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Preventing and Relieving Poverty

Our work was inspired by a research trip to Tanzania, to complete an evaluation of a failing water programme. Here, we use this example to describe how our work seeks to prevent and relieve poverty. These principles apply to a wide range of other development programmes (linked to disaster risk reduction, natural resource management, agriculture, climate change and energy, and infrastructure development).

A water programme in Tanzania aimed to relieve existing poverty, through improved water security, income generation and health. It also aimed to prevent future poverty, by ensuring children (especially girls) could increase their attendance at school, thus receiving an enhanced education. Unfortunately, two repeated problems resulted in projects within this water programme failing:
  • A lack of geological understanding during construction. A limited understanding of geology (e.g., groundwater dynamics) by the team managing the project resulted in groundwater surveys being commissioned at the wrong time of year and limited capacity to manage and supervise the project. 
  • A lack of development understanding by technical experts, including geologists. Individuals had a poor understanding of community development. There was little involvement of the local community, little consultation about where to locate the water projects and minimal efforts to help develop a community ‘water user group’ to manage the project. 
In both situations, communities were provided with water projects that were not fit-for-purpose. They failed shortly after completion or only worked for part of the year. Children and women had to continue walking several kilometres to collect water. Communities were forced to drink dirty and potentially very dangerous, water.

Geology for Global Development is working to change both of these situations, and in doing so directly helping to relieve and prevent poverty.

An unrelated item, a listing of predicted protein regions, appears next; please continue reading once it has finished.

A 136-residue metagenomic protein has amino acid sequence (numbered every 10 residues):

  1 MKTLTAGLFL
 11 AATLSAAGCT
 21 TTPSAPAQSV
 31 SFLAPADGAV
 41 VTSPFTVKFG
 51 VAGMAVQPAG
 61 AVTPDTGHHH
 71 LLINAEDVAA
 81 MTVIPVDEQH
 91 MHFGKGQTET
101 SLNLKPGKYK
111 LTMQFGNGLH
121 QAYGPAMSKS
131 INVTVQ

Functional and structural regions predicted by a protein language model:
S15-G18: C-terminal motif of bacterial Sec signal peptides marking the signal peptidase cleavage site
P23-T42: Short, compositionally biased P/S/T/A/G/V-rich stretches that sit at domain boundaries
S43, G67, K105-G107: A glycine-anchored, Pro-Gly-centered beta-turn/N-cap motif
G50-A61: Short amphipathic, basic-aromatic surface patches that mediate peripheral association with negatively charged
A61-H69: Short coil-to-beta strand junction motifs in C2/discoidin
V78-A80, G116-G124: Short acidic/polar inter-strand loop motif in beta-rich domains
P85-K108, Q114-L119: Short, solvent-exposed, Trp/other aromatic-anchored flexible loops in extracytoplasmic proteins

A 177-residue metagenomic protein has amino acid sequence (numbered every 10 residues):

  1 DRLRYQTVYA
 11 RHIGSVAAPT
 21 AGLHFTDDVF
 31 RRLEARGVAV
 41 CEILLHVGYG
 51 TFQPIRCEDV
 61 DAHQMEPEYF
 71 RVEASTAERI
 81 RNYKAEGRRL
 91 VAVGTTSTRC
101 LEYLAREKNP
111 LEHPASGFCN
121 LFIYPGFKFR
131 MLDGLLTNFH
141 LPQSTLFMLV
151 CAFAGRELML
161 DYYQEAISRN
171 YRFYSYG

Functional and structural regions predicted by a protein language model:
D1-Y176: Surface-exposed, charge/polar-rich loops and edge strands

The first barrier to project success, identified above, can be addressed through improving the understanding of geology within aid and development organisations, and in other organisations involved in delivering projects aimed at relieving and preventing poverty. Greater availability of geology-based resources and enhancing the technical capacity of development staff would have placed these projects on a more sustainable footing. Our contribution would help to facilitate the delivery of a sustainable clean water supply – improving health, access to education, income generation and overall wellbeing.

The second barrier to project success is being addressed through our work to advance the education of geologists (and the public in general) on matters relating to geology and sustainable development. Geology for Global Development aims to improve the contribution of the geology community to efforts to relieve poverty. Our work is introducing new perspectives to geologists, emphasising the importance of geology in affecting the lives and livelihoods of individuals around the world. These skills and perspectives are complementary to the technical skills on which geoscience degree programmes primarily focus, and which largely determine geoscience graduates' employment prospects 

Geology for Global Development seeks to become a world-leading, and the ‘go-to’ organisation for providing advice and expertise on the effective integration of geology into international development projects.